Large marine predators often aggregate seasonally in discrete locations to take advantage of optimal foraging conditions, leading to spatial and temporal variation in their exposure on other species. However, our understanding of the impacts this exposure may have on the behavior and physiology of prey is poor, especially in marine systems. Here, we evaluated the non-consumptive effects of potential exposure to large sharks (white sharks, Carcharodon carcharias (Linnaeus, 1758)) on the stress physiology of an economically important teleost, the striped bass (Morone saxatilis (Walbaum, 1792)), off Cape Cod, Massachusetts, USA. We sampled fish in habitats that varied significantly in shark exposure across 5 months and over 2 years, evaluating blood physiology stress indicators (i.e., cortisol, glucose, and lactate concentrations) and reflex impairment. None of the blood parameters were influenced by shark exposure, although we did observe subtle temperature and seasonal effects. One of the three reflex tests (the vertical orientation test) was negatively affected by shark exposure, although the mechanistic basis for this finding is unclear. This work supports the notion that predictable sources of predation pressure tend not to manifest in stress-related costs in free-ranging prey, which has implications for shaping our understanding of how large sharks influence ecosystems through non-consumptive effects.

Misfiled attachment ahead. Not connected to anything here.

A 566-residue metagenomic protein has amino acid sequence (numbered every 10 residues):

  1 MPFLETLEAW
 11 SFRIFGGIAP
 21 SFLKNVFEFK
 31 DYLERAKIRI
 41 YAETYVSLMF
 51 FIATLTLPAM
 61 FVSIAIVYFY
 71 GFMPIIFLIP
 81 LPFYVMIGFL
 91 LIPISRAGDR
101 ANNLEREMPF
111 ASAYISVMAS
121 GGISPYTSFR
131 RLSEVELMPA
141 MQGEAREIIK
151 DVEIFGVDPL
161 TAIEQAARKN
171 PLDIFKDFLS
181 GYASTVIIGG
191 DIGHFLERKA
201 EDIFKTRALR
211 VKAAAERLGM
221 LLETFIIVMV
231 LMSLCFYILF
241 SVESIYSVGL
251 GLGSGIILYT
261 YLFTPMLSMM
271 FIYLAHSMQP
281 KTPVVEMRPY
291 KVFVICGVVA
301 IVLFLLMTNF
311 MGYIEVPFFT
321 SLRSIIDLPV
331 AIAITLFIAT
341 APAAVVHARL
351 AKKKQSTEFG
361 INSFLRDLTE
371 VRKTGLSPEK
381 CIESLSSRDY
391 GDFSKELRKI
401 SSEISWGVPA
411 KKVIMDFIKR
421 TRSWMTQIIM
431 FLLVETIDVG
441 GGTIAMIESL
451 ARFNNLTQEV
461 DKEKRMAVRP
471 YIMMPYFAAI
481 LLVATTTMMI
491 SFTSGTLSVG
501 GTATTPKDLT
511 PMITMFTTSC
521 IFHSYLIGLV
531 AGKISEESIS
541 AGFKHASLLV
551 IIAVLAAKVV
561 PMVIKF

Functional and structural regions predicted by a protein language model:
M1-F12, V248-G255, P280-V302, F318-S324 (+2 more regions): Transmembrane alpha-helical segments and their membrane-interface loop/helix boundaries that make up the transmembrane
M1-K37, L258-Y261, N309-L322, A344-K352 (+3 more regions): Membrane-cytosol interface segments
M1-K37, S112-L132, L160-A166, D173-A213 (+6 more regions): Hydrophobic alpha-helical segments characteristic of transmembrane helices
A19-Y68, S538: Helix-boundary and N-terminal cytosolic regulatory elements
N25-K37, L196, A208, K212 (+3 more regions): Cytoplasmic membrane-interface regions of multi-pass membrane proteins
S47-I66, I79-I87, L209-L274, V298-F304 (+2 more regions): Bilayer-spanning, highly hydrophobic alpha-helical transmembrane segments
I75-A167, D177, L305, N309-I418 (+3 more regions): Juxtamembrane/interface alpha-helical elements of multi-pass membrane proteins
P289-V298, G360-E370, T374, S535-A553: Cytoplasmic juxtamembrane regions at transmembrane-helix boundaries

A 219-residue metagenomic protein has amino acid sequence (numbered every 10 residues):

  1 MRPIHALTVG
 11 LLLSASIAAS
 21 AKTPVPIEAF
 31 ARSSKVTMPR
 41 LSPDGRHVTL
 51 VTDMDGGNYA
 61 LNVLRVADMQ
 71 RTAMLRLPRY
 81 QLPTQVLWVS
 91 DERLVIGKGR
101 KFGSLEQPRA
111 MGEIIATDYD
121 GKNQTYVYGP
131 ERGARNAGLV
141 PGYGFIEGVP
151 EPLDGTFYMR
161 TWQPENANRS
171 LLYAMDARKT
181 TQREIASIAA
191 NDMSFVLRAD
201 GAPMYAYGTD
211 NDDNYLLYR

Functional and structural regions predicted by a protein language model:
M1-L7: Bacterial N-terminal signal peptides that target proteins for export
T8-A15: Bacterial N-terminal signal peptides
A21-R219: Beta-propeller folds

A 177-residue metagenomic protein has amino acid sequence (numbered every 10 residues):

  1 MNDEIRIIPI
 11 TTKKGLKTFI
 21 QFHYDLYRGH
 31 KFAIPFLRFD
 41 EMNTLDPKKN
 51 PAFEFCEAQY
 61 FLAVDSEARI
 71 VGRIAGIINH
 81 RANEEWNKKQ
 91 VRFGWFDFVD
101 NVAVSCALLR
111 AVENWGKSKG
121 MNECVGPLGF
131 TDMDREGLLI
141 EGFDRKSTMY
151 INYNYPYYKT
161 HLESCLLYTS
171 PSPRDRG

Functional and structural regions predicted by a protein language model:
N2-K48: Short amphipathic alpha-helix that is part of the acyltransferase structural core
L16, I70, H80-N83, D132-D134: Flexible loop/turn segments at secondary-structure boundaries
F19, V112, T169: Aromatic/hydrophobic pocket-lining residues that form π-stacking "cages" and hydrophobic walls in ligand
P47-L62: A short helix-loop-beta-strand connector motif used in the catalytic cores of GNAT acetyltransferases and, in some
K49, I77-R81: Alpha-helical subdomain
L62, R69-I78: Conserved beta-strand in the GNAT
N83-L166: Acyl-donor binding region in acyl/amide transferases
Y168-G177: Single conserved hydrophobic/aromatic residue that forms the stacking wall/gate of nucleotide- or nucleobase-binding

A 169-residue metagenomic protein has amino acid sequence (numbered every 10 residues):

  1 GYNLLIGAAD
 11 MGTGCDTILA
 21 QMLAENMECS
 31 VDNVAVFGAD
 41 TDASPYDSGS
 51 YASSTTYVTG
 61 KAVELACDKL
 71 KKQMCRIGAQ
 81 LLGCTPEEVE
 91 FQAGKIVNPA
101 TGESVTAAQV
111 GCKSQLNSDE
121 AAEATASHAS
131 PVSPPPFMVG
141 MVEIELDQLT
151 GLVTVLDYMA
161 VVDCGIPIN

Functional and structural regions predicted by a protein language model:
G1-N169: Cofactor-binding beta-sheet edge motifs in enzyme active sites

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Canadian Journal of Zoology
Department of Biology

Benson, C.W. (C. W.), Shea, B.D. (B. D.), de Silva, C. (C.), Donovan, D. (D.), Holder, P.E. (P. E.), Cooke, S.J, & Gallagher, A.J. (A. J.). (2019). Physiological consequences of varying large shark exposure on striped bass (Morone saxatilis). Canadian Journal of Zoology, 97(12), 1195–1202. doi:10.1139/cjz-2019-0173